The emergence of less expensive computers and software allows automakers and suppliers to share information and integrate operations in ways never before possible.

The capability is emerging for suppliers to receive orders for production on a near real-time basis from their customers and pass their orders for parts on down the supply chain. It's conceivable that orders that used to take weeks or even months to filter down to the materials supplier could be transmitted in a matter of days.

In addition, a growing number of suppliers have the ability to design parts on computer aided design (CAD) systems that they can share with their automotive customers. As the systems grow more sophisticated, multiple supplier and automotive engineers could work on the same mathematical model of a car and see changes almost as they're made.

The combination of electronic communication and mathematical cooperation is heralded as a revolution that will change the way the industry runs and allow ever-faster vehicle development and production.

That's the good news.

But all these high-tech gadgets don't come cheaply. And while industry initiatives like the Automotive Network eXchange (ANX) attempt to standardize electronic communication, it's still not a single, unified computing world.

Each major automaker in North America has its own CAD system. Ford Motor Co. is developing along the C3P model with SDRC. DaimlerChrysler Corp. uses CATIA, and General Motors Corp. runs on Unigraphics.

While the large suppliers have the budgets to hire pools of engineers to specialize in each system, it can be a tall order for smaller players. Just to outfit a work station in one of the CAD systems can run about $20,000 - and with training and maintenance costs some estimates peg the true cost at closer to $90,000 per seat.

The Danas and Federal-Moguls of the world may not blink at that kind of cash, but lower-tier suppliers are increasingly hard-pressed to keep up with multiple work stations for multiple customers.

Which leads Neil DeKoker, head of the new Original Equipment Suppliers Assn., to suggest that the demands of information technology may lead to a loosely captive software-based keiretsu.

He says he posed some smaller suppliers' concerns to engineering executives from DC, Ford and GM at a recent automotive event. Mr. DeKoker says he asked the Information Technology (IT) leaders if they would consider agreeing on a common CAD standard for the supplier community.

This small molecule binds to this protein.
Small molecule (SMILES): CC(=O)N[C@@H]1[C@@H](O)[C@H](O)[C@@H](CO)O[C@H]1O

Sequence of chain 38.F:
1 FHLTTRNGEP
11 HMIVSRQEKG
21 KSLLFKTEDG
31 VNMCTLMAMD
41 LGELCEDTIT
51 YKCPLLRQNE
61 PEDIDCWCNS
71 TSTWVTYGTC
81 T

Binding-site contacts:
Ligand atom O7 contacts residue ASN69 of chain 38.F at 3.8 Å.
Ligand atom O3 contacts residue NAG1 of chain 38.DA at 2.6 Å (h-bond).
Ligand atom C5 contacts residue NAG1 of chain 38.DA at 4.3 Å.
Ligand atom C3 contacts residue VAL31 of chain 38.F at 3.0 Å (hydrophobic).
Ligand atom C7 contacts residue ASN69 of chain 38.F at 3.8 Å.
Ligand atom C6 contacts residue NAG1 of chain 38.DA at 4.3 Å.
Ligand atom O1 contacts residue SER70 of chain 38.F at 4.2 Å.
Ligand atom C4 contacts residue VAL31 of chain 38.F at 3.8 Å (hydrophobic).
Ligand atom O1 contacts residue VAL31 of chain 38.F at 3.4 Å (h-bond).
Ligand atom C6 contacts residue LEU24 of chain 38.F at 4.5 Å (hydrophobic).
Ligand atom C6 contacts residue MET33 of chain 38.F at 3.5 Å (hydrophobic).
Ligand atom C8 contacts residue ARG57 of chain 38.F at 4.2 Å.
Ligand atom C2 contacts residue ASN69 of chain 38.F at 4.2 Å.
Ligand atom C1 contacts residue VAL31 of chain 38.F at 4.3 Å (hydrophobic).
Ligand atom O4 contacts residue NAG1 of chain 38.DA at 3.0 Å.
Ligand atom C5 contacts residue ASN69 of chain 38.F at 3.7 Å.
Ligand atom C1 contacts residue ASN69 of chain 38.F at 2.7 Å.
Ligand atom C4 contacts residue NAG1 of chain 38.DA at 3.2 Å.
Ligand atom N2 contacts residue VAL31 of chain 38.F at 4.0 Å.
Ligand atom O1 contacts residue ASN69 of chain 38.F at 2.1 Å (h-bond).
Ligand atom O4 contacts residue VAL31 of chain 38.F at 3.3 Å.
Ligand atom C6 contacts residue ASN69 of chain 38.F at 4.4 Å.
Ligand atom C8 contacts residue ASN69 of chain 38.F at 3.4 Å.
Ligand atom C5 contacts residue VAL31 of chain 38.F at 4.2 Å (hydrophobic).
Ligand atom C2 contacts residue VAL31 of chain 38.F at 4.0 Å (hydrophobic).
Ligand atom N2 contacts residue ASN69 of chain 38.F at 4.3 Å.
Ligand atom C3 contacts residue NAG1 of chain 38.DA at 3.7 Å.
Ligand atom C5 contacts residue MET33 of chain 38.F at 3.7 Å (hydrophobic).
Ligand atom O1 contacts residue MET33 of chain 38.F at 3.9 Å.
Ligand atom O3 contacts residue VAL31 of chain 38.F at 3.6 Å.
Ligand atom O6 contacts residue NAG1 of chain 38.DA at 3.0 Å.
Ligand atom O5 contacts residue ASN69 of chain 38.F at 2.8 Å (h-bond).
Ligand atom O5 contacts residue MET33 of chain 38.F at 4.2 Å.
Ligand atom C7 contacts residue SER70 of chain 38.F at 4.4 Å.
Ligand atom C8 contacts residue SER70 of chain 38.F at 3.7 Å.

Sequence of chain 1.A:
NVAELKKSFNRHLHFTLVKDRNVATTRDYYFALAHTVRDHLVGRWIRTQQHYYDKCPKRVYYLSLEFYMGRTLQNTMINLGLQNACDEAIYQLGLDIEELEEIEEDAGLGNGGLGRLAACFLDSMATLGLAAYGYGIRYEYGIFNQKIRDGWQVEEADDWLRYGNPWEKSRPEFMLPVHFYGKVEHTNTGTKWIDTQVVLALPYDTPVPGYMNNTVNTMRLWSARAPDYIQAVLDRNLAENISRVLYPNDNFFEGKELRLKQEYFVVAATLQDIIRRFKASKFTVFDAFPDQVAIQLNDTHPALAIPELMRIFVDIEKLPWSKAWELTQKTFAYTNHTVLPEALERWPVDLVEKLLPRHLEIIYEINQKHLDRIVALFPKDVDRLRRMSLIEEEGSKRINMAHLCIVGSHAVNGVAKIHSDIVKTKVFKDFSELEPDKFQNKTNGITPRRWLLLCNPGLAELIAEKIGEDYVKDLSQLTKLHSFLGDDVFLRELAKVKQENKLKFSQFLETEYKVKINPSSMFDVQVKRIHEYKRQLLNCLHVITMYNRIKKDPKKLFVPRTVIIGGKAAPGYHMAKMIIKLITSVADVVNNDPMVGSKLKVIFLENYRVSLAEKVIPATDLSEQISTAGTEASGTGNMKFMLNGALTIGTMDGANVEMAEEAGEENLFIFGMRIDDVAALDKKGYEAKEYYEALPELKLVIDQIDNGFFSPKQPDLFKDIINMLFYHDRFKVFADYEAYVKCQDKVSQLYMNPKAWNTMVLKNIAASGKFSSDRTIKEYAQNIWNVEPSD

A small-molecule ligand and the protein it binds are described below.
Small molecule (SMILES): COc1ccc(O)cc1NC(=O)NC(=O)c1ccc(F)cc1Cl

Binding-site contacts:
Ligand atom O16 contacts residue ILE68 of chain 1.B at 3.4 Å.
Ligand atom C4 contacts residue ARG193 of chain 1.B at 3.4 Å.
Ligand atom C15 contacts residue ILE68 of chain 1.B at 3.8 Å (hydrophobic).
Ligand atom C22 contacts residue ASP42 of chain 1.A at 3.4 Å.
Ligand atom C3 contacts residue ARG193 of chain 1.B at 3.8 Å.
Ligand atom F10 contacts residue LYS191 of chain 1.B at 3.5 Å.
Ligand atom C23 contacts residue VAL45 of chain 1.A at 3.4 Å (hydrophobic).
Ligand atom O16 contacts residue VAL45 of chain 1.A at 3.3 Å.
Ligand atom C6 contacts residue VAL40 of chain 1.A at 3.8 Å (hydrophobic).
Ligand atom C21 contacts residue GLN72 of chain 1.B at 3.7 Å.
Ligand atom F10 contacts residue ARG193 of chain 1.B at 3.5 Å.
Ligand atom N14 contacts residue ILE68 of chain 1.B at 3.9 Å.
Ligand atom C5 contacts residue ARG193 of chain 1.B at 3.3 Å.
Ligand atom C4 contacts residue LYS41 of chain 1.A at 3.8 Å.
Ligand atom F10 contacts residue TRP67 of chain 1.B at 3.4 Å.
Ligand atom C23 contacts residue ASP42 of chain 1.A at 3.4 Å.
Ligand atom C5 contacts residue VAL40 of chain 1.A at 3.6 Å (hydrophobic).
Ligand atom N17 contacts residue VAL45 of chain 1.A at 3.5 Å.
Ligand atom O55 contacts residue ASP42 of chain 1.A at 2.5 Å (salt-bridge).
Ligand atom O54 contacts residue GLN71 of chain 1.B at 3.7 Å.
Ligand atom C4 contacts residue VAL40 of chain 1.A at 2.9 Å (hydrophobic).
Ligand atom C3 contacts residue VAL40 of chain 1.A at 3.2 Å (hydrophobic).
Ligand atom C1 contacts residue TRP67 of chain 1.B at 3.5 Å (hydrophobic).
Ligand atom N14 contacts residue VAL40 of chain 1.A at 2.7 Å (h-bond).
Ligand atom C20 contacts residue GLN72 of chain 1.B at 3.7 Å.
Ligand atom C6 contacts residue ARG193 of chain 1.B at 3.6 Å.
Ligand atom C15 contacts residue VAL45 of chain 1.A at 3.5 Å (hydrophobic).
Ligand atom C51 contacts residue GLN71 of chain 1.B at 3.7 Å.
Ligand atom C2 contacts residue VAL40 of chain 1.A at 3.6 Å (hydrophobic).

Their answer? A decided "No," he says. Each automaker considers its CAD system part of the competitive advantage and expects its suppliers to adapt.

"I asked 'How can they afford to meet all the engineering and CAD requirements?' and I was told they may have to make a choice," he says.

Which means IT demands might push smaller suppliers in a decidedly unattractive direction toward more reliance on one automaker. The trend has been to diversify, if possible, and the GM strike in 1998 clearly hurt suppliers who were less diversified away from GM.

A supplier could decide to cast its lot with one automaker and that could mean a closer working relationship and more integrated supply chain.

The alternative would be for the supplier to either hook up with other suppliers in similar straits with different automakers or accept the inevitable and sell to someone who has the resources to stay in the game.

Responses to the 1999 WAW engineering survey suggest the trend is real: 58.8% of supplier engineers responding to the survey say it's somewhat difficult to keep up with software requirements, and 11.5% say the demands are extremely difficult. Nearly half say they've had to change their primary software programs in the last year.

But a majority of the supplier engineers (42%) still say their companies haven't suffered "measureable financial hardship" keeping up, compared to 21.7% who say their company has suffered. Another 32.7% weren't sure.

Don Peterson Sr., a production engineer at Harvard Industries' Hayes Albion Div., and Rich Marks, engineering manager at Hutchinson FTS product engineering, are among engineers who say demands are causing hardships.

Mr. Marks says not only are software demands causing problems, but "it is getting worse, not better. The big OEMs don't care."

Mr. Peterson says it has been extremely difficult to keep up with the demands, and his company had to add programs to stay in the race.

It's clearly a growing factor in the supplier industry shakeout. Suppliers already point to the need to globalize and the increased engineering requirements as fueling the merger binge Soon they'll likely be adding the toll of the information age to the basket as well.

But when it comes to information technology, there appears to be plenty of pain to go around. OEM engineers surveyed report that they, too, are under the gun when it comes to keeping up with software developments. Nearly 22% say they still haven't standardized their software, and like suppliers, most OEM engineers say keeping up with software requirements is somewhat (58.9%) or extremely (14.5%) difficult.More than 40% report they have had to change software programs being used in the past year.

Like suppliers, a hefty number of OEM engineers (24.2%) say they believe their companies have suffered financial hardship in trying to keep up with software requirements. O